The challenge of technology - the peril and delight of reducing the world to data

  1. Jer Thorp, Future Everything 2015
    “In his talk, data artist Jer Thorp discussed how to make the term ‘data’ work for us, and where it is necessary to break the rules around what we think about data. Removing data from its biggest constraint - objectivity - Jer looks at where we can place it into the subjective to see our lived experience of being in a world saturated with data. Giving examples of his work exploring twitter, location and personal data, Jer shows where our data is taken from us, how we can gain control over it, and where we can glean meaning from the information we capture.”
    FutureEverything 20th Anniversary Festival: 25-28 February 2015
    Manchester Town Hall

  2. Tactical Technology Collective, Elevate Festival, 2015
    The Politics of Data in a Quantified Society
    Speakers: Stephanie Hankey (UK), Marek Tuszynski (PL)

  3. Oct. 2015 at Forum Stadtpark, Graz
    “While privacy and surveillance remain at the forefront of critical discussions around data collection, these discussions are happening in silo's with very narrow narratives. There is much more at stake. Information hierarchies are the basis for new social norms that privilege a logic of all that is quantifiable and collectible. There is a „collect it all“ strategy driving the business models of companies and institutions that is creating an information asymmetry between the data subjects and data holders. This forges the way for extended public private partnerships and therefore new power dynamics. This „obsessive collection“ of data manifests itself in unusual ways from the micro to the macro: mattresses that collect data on our body temperature and sleep movements, mobile flash light apps that collect our location data, algorithms that predict the next generation of criminals and monitor the telephone communications of entire countries. This raises fundamental questions about living in a quantified society. Who owns this data? How it is is traded? aggregated and stored? Who makes the decisions and how? Now that we are loosing the distinction between on-line and off-line life, how are relationships between ourselves and others changing? And ultimately how does this change our societies?”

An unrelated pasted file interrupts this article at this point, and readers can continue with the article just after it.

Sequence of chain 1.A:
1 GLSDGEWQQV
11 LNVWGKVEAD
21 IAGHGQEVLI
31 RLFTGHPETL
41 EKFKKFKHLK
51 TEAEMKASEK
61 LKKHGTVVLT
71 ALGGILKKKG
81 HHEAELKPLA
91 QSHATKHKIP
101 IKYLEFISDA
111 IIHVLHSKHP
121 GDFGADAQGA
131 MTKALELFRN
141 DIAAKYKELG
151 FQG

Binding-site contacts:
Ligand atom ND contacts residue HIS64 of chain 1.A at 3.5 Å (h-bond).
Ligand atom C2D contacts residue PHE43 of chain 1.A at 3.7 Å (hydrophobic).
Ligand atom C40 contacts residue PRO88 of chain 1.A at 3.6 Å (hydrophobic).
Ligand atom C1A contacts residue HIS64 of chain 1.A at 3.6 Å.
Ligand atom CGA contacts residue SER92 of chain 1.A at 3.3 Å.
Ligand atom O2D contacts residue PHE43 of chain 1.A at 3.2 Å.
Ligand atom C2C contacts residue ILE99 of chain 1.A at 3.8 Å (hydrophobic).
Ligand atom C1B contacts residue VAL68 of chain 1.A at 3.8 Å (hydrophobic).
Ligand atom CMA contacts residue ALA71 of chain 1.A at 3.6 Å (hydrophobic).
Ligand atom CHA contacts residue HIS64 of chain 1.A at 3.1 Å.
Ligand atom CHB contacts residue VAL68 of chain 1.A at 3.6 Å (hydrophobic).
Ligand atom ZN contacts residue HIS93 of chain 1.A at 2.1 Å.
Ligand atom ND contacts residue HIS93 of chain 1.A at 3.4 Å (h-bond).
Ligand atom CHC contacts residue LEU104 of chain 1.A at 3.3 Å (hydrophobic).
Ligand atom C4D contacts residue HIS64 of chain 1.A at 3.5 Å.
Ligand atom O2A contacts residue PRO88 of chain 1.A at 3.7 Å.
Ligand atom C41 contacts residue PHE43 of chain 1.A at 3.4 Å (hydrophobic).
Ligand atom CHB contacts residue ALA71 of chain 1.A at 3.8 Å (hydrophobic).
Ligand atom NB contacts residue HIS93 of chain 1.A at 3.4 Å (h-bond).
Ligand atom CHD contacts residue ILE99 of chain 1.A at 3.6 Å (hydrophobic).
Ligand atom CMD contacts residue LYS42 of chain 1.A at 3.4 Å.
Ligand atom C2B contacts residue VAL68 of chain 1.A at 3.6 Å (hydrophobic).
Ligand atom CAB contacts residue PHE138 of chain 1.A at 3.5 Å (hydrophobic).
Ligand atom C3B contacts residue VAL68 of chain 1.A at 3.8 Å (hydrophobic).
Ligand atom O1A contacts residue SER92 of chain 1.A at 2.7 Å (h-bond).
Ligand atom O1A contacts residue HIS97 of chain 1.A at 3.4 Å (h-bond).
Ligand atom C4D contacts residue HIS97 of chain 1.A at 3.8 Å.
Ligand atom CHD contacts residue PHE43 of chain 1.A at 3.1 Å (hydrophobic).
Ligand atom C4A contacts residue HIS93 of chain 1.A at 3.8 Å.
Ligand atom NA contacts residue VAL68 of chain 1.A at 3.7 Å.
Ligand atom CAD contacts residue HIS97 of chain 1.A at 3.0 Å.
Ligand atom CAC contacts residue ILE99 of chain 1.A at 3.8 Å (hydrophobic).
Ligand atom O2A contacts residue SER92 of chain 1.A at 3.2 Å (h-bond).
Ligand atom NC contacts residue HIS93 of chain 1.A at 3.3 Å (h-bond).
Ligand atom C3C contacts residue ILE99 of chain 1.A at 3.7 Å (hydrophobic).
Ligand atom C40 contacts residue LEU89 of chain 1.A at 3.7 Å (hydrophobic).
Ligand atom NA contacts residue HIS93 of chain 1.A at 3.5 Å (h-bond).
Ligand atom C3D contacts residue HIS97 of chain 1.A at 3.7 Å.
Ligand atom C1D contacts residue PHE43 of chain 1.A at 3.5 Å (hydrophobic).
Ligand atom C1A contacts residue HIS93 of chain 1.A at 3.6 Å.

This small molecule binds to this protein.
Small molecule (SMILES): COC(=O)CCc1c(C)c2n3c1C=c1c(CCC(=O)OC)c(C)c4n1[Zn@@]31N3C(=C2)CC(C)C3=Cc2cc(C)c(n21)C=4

4. How Data Can Save Lives, TED Playlist
    “An exploration of what we can do to save the world with the massive amounts of data collected every day.”
    Includes: Sanjay Pradhan, Mallory Freeman, Beth Noveck, Susan Etlinger

    Shannon Mattern at Eyeo 2018
    “In this talk Shannon surveys a variety of sites where the ethereal and datalogical become material — and where built and natural environments become informational. Additionally, she considers those dimensions of thought and experience that resist containment, as well as the politics of imposing order. How do our conceptual architectures manifest themselves in the everyday? How, for instance, might a data model scale up to an urban plan; or how might boxes and shelves, buildings and spreadsheets contain our thinkable thoughts?”